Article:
Trick of the Trade: Bubble Study for Confirmation of Central Line Placement

Ultrasound Needle

The safe placement a central venous catheter (CVC) remains an important part of caring for critically ill patients.1 Over 5 million CVCs are placed each year in the United States. It is crucial to confirm that the central line is placed in the correct position in order to rule out potential complications of the procedure (e.g. pneumothorax) and begin administration of life-saving medications. Post-procedure chest radiographs (CXR) are the standard of care for CVC placements above the diaphragm. However, the annual cost to the U.S. healthcare system for CXRs after CVC placement is estimated to be over $500 million.2 Further, in a busy ED, the limited availability of portable radiography may pose a considerable time delay. Radiography may also be limited in resource‐poor and austere settings, particularly the prehospital and military environments. We review a faster, cheaper, and more accurate alternative for evaluating CVC placement: point of care ultrasound (POCUS).

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2019-01-31T13:41:52-07:00

Influenza Update: IDSA 2018 Guidelines Reviewed

influenza

Symptomatic influenza A and B infections cause worldwide morbidity and mortality every year. Annual vaccination remains the greatest prophylactic measure, but the vaccine is not 100% effective due to mismatch between the circulating and vaccine virus strains. Although most individuals will recover from influenza without incident, some specific patient populations are at high risk for severe complications. The Infectious Disease Society of America (IDSA) recently updated their clinical practice guidelines.1 We review these key updates, including recommendations on who to test, treat, and provide chemoprophylaxis.

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2019-03-28T21:30:53-07:00

Significance of a traumatic pneumothorax or hemothorax found only on CT imaging

Pneumothorax CTA 32 year old woman arrives in your emergency department after being in a motor vehicle collision where she was the seat-belted driver. She undergoes chest CT imaging despite a negative chest x-ray because of her ongoing anterior chest wall diffuse tenderness. You discover a small 10% pneumothorax (PTX), but no other associated thoracic injuries. Should you place a tube thoracostomy (chest tube)? Should this patient be admitted to the hospital? A 2019 Annals of Emergency Medicine paper by the NEXUS Chest research group tackles these questions.1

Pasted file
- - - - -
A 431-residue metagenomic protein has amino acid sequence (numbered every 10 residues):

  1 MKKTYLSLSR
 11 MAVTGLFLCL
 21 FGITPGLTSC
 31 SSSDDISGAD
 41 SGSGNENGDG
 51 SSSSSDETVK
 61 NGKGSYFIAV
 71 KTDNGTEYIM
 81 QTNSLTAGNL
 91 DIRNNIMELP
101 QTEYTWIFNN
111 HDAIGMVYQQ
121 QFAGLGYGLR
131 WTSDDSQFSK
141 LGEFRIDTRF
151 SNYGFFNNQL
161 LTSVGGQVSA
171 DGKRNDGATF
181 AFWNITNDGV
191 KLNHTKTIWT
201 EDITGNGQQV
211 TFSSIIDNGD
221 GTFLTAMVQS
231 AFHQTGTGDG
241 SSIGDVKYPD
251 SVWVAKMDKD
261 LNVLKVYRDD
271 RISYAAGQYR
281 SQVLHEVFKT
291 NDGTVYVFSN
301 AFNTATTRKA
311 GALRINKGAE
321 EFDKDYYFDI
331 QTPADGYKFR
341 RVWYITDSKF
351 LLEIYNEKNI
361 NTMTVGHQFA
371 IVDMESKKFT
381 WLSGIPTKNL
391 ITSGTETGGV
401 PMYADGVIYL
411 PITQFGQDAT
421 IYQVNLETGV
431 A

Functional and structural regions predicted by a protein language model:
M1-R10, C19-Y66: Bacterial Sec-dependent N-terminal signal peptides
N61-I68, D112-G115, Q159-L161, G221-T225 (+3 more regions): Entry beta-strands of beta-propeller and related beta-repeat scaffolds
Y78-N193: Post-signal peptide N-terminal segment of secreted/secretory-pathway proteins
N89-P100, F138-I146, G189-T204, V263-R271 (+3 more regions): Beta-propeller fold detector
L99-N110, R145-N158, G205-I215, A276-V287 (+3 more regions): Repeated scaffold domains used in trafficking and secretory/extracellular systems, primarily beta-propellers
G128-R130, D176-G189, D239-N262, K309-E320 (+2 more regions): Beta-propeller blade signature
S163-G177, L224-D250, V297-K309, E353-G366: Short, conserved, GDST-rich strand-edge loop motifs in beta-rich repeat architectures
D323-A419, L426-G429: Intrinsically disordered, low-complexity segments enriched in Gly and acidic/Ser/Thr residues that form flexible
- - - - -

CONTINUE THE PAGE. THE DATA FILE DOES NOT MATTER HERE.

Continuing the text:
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2019-03-28T21:36:39-07:00

IDEA Series-JETem Innovation: A Low Cost Escharotomy Simulation Model for Residency Education

The Problem

idea series teaching residents quality improvementEmergency Medicine (EM) residents are expected to be familiar with and competent in performing a wide number of procedures, including rare ones such as performing an escharotomy in a patient with severe burns. Unfortunately, there is a paucity of readily available simulation models to facilitate practice of this rare yet potentially life-saving skill.

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2019-02-19T18:37:33-07:00

SplintER Series: Hip Dislocation | Leg Day #2

Hip dislocation xray - SplintER seriesWelcome to Leg Day #2 of the SplintER Series. Following up with the Leg Day #1’s primer on tibial plateau fractures, another key orthopedic injury of the leg is hip dislocation. A hip dislocation occurs when there is separation of the head of the femur from the acetabulum of the pelvis in either an anterior or posterior direction.1

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Algorithm for ED Evaluation and Management of Pediatric UTI

Pediatric UTI - urine sample

When should urinary tract infections (UTI) be included in the differential diagnosis for febrile infants and young children? The EM Committee on Quality Transformation in the American Academy of Pediatrics (AAP) thoughtfully outlines a clinical algorithm to help guide clinicians towards a standardized, evidence-based approach. Thanks to the expert content team (Drs. Shabnam Jain, Anne Stack, Scott Barron, Pradip Chaudhari, and Kathy Shaw) for sharing this clinical algorithm.

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2019-03-28T21:46:07-07:00